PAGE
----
Will Law Firms Start Paying Remote Lawyers Less?: The Morning Minute


BIG FIVE? –  Japan’s largest law firms—Nishimura & Asahi; Nagashima Ohno & Tsunematsu; Mori Hamada & Matsumoto; and Anderson Mōri & Tomotsune—continue to be monoliths in the Japanese market, dominating in the value of their deals as well as on the number of lawyers they employ. But one upstart firm has positioned itself to be a contender, hoping to compete with these firms, which have come to be known as Japan’s “big four.” “Four law firms are too few for the Japanese M&A market and I think we are in a good position to be one of the big ones,” said Takushi Saito, a partner at TMI Associates in Tokyo, told Law.com International’s Brian Yap. TMI, a law firm best known for its intellectual property practice, has been expanding. Founded in 1990, it ranked fifth in Japan by head count from 2010 to 2018, with more than 350 lawyers, according to data published by the Japan Federation of Bar Associations (JFBA). In 2019 and 2021, it placed fourth, boasting a head count of more than 450 lawyers and overtaking one of the big four. And it’s not just growing in lawyer head count. TMI, which has six offices in Japan, 10 overseas, and has a joint venture agreement with the international firms Simmons & Simmons, Morgan Lewis & Bockius and Germany-based ARQIS Foreign Law Office, has also grabbed an increasingly larger share of Japanese M&A deals among both Japanese and international firms.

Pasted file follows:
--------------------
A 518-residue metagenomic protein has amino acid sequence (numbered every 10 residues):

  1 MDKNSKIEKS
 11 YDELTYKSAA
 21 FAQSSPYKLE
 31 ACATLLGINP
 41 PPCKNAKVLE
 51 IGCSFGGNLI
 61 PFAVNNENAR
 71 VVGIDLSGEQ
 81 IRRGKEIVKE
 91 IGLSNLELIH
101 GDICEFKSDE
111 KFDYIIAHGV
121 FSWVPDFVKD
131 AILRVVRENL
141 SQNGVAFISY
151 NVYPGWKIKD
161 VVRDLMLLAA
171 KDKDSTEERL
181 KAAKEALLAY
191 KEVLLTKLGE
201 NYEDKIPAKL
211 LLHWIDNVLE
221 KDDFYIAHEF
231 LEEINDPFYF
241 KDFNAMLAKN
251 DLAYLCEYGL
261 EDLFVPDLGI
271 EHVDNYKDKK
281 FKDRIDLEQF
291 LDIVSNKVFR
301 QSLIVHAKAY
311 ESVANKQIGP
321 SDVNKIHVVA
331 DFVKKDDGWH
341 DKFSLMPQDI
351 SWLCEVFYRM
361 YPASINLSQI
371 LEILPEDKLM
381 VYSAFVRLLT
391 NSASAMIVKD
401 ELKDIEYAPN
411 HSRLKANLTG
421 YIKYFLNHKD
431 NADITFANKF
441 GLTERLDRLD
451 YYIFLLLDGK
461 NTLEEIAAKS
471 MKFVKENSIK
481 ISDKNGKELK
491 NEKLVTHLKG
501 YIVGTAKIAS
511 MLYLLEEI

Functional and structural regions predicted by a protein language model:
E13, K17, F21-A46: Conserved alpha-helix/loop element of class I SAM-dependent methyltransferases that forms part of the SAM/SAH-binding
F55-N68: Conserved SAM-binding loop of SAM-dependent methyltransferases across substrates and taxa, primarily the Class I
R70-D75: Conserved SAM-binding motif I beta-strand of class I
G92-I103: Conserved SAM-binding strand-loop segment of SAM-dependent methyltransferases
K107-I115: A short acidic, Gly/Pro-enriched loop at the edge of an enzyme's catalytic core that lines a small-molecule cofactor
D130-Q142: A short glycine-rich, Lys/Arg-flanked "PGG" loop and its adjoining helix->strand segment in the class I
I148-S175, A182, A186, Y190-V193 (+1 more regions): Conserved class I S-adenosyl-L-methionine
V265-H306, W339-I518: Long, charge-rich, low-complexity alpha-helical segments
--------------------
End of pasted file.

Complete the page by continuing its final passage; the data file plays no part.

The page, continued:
“The best way to become a partner is to demonstrate, every day, the skills of a partner. It’s crucial to recognize that the very best associate doesn’t always make an excellent partner.”

— Sara Margolis, partner at  MoloLamken in New York City, offering some timely advice on how to make partner.


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